Out-Law Analysis | 22 Aug 2016 | 9:46 am | 3 min. read
Manufacturers that adopt a 'product-as-a-service' approach to their operations can develop stronger, more direct relationships with customers. At the same time the approach can help manufacturers address environmental concerns about the whole lifecycle of a product and the scarcity of some raw materials.
The opportunities of new business models and end-to-end solutions in manufacturing is something experts from Pinsent Masons, the law firm behind Out-Law.com, will be discussing at the Financial Times Future of Manufacturing 2016 event in October.
Traditionally manufacturers' business models have been built on a 'take, make, and dispose' approach. However, this can lead to perfectly serviceable products being wasted when replaced and fails to account for a push for greater product customisation and service-orientated opportunities in the market.
A product-as-a-service approach would allow manufacturers to provide goods directly to consumers and charge them on a perpetual per-outcome basis rather than via a single upfront payment.
The business model opens the way for consumers to return products to manufacturers after they have used them, allowing the businesses to make the used assets available to other consumers. It has the benefit of allowing consumers to only pay for what they use products for and to avoid having to buy goods, often at great expense, where they might only use them infrequently.
New sensory technologies can be built in to products to monitor when and how they are used. These technologies, together with advanced data analytics software, can allow manufacturers to explore the product-as-a-service business model.
Being able to glean more information about consumers' use of their products would help manufacturers to provide associated services. For example, knowing how long a product has been used for over a period of time would enable manufacturers to schedule maintenance services or offer upgrades. Alternatively, where data shows that consumers have used products sparingly there would be an opportunity for manufacturers to engage with consumers to find out why that is and to offer them the opportunity to trial new features or iterations of those products.
Understanding what additional services consumers would be willing to pay extra for, and what services they would expect to be provided for free, will be vital for manufacturers looking to adapt their business models.
The concept of consumers sharing assets with other people has risen to prominence in recent times with the rise of businesses such as Airbnb. Policy makers and regulators have already begun looking into the potential impact of the rise of a 'sharing economy' on existing legal frameworks and consumer regulations.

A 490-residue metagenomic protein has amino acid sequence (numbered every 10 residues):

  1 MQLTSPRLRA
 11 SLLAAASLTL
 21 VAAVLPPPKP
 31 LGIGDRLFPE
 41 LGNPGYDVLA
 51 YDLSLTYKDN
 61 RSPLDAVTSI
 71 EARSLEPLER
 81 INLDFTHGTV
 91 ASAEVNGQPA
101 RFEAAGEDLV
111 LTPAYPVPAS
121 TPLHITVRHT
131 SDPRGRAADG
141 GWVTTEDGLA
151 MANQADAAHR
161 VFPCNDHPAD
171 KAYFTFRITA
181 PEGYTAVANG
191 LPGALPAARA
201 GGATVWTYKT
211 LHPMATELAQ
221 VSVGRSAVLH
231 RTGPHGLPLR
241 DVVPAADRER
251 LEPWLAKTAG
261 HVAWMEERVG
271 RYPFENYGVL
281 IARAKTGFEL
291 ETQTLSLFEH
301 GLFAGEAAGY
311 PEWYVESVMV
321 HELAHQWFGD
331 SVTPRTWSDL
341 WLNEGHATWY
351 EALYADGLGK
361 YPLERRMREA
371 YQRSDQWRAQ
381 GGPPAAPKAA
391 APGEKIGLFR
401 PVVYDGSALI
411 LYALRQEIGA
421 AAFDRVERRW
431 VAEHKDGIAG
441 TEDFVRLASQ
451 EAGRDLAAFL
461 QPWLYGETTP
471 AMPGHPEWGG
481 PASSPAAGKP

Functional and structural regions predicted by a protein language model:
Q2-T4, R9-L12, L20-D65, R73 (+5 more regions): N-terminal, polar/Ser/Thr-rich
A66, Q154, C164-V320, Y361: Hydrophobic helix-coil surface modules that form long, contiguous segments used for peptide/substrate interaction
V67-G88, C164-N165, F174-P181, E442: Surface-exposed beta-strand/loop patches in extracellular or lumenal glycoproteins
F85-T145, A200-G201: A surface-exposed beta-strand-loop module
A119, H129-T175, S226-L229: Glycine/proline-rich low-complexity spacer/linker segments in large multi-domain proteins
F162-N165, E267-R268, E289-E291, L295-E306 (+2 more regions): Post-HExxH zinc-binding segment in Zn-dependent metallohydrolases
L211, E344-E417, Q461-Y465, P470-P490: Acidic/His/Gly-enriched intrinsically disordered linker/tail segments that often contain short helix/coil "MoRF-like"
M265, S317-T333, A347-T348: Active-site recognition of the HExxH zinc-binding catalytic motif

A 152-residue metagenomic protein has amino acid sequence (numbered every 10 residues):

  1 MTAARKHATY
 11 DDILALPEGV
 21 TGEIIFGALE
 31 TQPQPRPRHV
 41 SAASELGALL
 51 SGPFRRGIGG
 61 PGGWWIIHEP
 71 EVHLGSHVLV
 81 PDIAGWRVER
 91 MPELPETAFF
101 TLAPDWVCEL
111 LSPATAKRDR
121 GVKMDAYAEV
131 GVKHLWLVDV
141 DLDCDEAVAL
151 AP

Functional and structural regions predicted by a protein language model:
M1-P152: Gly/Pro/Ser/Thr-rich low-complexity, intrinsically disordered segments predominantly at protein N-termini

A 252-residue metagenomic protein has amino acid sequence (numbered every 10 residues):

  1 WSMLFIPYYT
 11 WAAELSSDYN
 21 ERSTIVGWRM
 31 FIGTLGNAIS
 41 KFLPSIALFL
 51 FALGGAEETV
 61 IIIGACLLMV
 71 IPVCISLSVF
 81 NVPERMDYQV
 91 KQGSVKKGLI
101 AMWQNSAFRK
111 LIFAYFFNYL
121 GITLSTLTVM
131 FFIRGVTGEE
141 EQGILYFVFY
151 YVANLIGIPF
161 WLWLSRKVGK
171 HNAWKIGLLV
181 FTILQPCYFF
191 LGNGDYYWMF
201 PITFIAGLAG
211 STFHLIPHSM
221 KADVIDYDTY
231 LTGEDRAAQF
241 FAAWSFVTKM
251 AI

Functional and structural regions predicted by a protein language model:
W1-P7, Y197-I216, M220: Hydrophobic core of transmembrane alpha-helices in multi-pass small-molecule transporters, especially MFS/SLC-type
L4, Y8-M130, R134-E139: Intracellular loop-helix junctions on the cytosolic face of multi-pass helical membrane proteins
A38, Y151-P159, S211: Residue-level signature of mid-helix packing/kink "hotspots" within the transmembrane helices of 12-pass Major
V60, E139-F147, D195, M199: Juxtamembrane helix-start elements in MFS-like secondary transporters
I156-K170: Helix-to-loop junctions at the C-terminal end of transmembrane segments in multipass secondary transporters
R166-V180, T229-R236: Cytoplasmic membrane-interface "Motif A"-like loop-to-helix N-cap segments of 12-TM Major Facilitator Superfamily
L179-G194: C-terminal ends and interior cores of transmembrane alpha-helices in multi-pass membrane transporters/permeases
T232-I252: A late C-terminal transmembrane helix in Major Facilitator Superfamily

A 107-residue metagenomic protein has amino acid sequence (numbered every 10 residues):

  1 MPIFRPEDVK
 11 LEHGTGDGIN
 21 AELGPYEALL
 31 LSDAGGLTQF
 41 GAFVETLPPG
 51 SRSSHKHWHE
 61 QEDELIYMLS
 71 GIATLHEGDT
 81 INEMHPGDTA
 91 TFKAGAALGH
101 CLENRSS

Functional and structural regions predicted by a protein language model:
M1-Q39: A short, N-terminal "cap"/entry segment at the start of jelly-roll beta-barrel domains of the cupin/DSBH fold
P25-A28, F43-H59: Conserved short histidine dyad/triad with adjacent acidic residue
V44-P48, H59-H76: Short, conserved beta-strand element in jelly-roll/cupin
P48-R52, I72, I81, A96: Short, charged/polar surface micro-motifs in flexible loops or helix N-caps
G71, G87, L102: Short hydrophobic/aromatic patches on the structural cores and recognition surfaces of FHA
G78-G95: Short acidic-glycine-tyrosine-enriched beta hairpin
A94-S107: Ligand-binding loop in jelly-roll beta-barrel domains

For manufacturers the idea of making products that consumers would use and then return for use by others poses a number of issues they need to consider. Firstly, there are logistical and economical issues to consider concerning some items, for example washing machines and other large, cumbersome items, and how they could be put into use, recovered for maintenance and distributed to new users.
Manufacturers' revenue structure will also change if most customers pay an on-going fee rather than the upfront cost for their products. That, in turn, will require different accounting treatments.
Issues of product liability and consumer rights also need careful consideration. There might be uncertainty over who would be responsible for faults in products that have been shared between multiple users and what remedies would consumers have in the event those goods stop working or cause damage to other property.
In an era where everyday things are increasingly becoming internet-connected devices, capable of conferring data about their use or surrounding environment that might qualify as personal data, manufacturers would also need to consider how goods they produce and develop use charging models for would conform to data privacy regulations.
The digitisation of manufacturing and a move to greater service-led solutions in the industry could also result in a reshaping of industry boundaries and new competitors into the market. For example, technology businesses adept in gathering, analysing and using data, could look to use advanced technologies to turn goods into a service product.
There may be opportunities for manufacturers to collaborate with others in this regard, but selecting whom to work with could raise legal and contractual issues.
Incumbent suppliers are likely to be protective over data streams generated by manufactured devices, but they might lack the technology to make best use of that information. In contrast, innovative new service providers might have the technology to read and analyse the data and use it to operate new business models that might disrupt manufacturers' existing markets.
As a result, business models will need to be agile and enable business to adapt to a fast changing global market.
Clare Francis is an expert in commercial contracts in the manufacturing sector at Pinsent Masons, the law firm behind Out-Law.com. The opportunities of new business models and end-to-end solutions is something experts from Pinsent Masons, the law firm behind Out-Law.com, will be discussing at the Financial Times Future of Manufacturing 2016 event in October.